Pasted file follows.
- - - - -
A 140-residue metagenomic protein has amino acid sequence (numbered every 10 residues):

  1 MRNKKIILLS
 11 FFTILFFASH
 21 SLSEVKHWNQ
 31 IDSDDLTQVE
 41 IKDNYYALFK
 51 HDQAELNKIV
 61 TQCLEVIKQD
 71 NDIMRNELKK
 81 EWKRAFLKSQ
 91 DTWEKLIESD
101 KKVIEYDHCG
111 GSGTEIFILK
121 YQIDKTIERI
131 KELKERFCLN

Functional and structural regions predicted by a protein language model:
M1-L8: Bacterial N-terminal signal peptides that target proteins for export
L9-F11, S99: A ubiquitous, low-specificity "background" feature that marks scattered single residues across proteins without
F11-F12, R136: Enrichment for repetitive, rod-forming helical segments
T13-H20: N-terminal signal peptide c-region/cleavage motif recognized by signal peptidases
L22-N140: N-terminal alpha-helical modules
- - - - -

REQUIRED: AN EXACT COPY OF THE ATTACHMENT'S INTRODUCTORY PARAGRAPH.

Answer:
A 140-residue metagenomic protein has amino acid sequence (numbered every 10 residues):